|Portfolio choice to maximise ||10% asset ||20% asset ||30% asset |
|Sharpe ratio ||0.578 ||0.217 ||0.205 |
|Sortino ratio (target return = risk free) ||0.562 ||0.201 ||0.237 |
|Sortino ratio (target return = zero) ||0.656 ||0.148 ||0.195 |
The optimal portfolio to maximise the Sharpe ratio is given in the first row. We can see that the optimal portfolio to maximise the Sortino ratio when the target return (second row) is equal to the risk free is quite close to that which maximises the Sharpe ratio. When the target return is made more conservative the optimal portfolio to maximise the Sortino ratio as given by the bottom row has significantly increased the proportion of the lowest volatility asset. This makes intuitive sense to address to help eliminate losses.
Life is not linear – what about options?
By only measuring asset volatility, MPT and the Sharpe ratio implicitly ignore the fact that asset distributions can be asymmetric. While “primary” assets such as stocks, bonds and currencies reasonably follow the symmetric assumption, its limitation is that it makes it harder to include non linear instruments such as options and structured products.
Option markets have long been very liquid for many stocks, indices and ETFs. This opens up an extra dimension to extend a universe of primary assets to include these options. When you consider a task such as portfolio optimisation, extending the universe can only lead to allowing more possibilities and therefore a more efficient portfolio.
The use of options is more helpful to improve the Sortino ratio because of the ability to focus on losses by buying appropriate protection. This can be seen in the table below. By including options the Sortino ratio can be significantly improved, whereas there is only limited pick-up for the Sharpe ratio. Note that Sortino ratios are in general much higher for any portolio because the denominator volatility measure is much lower and therefore the levels of Sharpe and Sortino ratios are not comparable.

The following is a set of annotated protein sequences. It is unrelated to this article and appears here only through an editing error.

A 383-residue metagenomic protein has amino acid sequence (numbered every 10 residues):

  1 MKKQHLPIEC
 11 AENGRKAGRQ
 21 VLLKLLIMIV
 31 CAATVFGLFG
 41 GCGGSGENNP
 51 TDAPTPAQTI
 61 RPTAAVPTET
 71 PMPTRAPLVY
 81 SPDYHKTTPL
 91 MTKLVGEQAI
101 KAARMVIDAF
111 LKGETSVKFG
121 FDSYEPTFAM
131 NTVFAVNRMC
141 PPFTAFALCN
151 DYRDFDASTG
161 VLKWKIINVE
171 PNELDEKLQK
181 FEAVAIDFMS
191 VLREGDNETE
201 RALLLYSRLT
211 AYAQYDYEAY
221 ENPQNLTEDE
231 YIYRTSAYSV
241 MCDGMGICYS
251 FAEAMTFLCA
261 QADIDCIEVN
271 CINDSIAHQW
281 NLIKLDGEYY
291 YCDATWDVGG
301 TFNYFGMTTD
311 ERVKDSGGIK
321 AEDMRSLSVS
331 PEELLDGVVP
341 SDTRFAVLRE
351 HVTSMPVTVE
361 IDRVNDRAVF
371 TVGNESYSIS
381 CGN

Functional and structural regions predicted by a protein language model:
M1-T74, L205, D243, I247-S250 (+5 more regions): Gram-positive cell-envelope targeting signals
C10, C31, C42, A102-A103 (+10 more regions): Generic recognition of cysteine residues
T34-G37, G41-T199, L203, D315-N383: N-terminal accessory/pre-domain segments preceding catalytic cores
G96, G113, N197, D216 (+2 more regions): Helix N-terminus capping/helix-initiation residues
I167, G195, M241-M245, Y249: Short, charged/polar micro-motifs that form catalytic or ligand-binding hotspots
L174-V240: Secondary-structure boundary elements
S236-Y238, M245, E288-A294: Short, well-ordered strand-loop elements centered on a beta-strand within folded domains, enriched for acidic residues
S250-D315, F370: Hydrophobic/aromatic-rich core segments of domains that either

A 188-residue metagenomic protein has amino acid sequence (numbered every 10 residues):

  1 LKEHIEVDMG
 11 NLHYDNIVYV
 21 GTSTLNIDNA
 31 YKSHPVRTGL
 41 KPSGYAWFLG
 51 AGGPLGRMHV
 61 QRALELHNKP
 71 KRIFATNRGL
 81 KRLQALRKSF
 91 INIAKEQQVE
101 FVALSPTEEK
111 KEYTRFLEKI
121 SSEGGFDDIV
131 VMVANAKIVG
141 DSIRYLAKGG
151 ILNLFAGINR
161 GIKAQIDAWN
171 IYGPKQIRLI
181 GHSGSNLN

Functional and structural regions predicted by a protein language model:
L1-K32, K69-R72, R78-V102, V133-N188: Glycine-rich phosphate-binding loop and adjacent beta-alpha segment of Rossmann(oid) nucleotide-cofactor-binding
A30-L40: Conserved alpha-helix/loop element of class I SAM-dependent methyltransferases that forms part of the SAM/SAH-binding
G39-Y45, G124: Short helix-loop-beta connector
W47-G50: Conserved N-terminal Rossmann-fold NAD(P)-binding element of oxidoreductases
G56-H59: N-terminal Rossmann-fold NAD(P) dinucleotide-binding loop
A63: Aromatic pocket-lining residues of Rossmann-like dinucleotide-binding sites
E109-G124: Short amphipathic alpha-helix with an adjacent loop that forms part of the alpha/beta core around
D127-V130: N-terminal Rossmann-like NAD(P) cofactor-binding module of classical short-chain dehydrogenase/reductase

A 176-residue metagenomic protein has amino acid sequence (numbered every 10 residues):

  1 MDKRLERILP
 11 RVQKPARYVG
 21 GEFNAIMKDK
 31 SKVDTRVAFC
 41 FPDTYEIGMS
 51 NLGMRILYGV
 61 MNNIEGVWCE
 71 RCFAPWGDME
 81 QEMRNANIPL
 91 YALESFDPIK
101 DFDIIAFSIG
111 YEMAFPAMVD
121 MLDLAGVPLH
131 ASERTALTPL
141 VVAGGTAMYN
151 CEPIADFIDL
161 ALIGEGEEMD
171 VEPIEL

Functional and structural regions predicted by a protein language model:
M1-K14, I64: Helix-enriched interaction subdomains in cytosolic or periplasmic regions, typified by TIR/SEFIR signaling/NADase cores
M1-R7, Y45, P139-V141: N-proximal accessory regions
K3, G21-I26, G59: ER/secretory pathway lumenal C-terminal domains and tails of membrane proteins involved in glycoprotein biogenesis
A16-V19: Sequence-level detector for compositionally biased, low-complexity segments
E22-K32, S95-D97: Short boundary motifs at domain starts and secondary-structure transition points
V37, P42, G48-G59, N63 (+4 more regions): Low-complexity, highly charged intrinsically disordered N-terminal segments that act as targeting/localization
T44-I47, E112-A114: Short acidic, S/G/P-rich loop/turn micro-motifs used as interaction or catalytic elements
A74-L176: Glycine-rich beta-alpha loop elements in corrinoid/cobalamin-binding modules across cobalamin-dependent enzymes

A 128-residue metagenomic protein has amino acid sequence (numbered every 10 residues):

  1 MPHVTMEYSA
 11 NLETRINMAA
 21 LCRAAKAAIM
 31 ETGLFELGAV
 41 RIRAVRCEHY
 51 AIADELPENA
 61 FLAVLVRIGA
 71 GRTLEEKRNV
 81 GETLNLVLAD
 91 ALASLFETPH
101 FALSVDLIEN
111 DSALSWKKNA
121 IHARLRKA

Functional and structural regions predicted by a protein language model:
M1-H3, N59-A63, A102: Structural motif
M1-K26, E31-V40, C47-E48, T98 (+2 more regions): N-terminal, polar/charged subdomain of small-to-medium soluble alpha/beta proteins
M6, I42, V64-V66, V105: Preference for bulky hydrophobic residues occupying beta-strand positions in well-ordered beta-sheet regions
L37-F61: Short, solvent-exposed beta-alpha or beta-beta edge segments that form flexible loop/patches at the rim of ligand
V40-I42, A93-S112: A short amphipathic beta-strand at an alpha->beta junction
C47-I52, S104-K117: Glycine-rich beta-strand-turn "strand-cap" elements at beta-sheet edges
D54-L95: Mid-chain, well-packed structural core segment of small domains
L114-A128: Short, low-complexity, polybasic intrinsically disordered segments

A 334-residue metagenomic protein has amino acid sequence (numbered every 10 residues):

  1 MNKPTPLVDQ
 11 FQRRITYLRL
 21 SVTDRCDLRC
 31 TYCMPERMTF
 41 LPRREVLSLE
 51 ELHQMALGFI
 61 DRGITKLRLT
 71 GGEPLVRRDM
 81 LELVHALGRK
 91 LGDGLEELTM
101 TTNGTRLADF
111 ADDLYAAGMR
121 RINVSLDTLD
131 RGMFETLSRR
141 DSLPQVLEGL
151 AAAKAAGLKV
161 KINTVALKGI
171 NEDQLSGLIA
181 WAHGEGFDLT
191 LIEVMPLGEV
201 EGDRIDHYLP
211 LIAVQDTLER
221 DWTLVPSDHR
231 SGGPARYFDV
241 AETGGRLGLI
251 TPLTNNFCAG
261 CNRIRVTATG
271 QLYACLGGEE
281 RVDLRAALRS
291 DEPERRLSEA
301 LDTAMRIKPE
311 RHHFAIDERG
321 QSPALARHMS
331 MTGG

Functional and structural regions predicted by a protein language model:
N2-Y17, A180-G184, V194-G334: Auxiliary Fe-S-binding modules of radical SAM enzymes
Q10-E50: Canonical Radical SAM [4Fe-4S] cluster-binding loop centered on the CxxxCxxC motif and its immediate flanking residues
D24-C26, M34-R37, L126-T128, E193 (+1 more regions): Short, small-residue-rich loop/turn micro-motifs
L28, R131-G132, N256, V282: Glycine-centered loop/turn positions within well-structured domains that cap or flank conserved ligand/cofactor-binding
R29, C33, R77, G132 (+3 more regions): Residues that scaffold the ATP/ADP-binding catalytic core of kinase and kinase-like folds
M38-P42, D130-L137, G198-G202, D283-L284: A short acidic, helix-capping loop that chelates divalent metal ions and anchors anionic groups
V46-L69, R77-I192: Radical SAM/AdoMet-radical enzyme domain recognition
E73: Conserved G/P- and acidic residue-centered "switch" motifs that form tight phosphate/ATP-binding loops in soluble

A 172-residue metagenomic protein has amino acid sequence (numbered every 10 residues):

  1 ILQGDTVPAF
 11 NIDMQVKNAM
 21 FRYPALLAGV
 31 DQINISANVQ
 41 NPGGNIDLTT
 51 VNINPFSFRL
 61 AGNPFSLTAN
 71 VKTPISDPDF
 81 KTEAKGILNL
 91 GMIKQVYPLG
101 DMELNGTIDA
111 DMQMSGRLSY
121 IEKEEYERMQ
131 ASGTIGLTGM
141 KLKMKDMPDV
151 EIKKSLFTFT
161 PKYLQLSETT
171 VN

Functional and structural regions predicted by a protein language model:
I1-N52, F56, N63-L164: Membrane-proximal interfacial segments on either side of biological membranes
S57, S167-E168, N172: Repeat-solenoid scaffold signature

| ||Best Sharpe ratio ||Best Sortino ratio |
|Assets only ||0.548 ||1.567 |
|Asset plus options ||0.56 ||1.761 |
Other properties of options and structured products also make them compelling choices to improve a portfolio.
Options give exposure to volatility and the market generally prices volatility higher than long term realised values. This means that it is possible to buy some protection but also get paid for the risk premium. This is the strategy that is employed by Auto-calls and related product types and is borne out by their popularity and historical performances in most market cycles. Options and Structured products also have exposure to other factors such as dividend yields and correlations which give possibilities for further enhanced return.
The use of calls and puts is enough to demonstrate that options improve portfolio metrics as shown in the hypothetical portfolio above. However, this technique can be extended further by the use of structured products such as defensive Auto-calls and dual directional notes. Both these product types take the return profile further away from the direct performance of the underlying asset to which they are linked. This has the effect of reducing the apparent correlation of the product return with the underlying. This does not magically create low correlation assets but inclusion of such instruments is likely to be useful in many cases to reduce overall portfolio risk.
The theory and practice around efficient portfolio management undoubtedly has a long way to go. The inclusion of options, structured products and other risk reducing instruments for retail investors will help to mainstream such ideas in the years ahead.
A version of this article has also appeared on www.structuredretailproducts.com
Image courtesy of:
Ricardo Gomez Angel / unsplash.com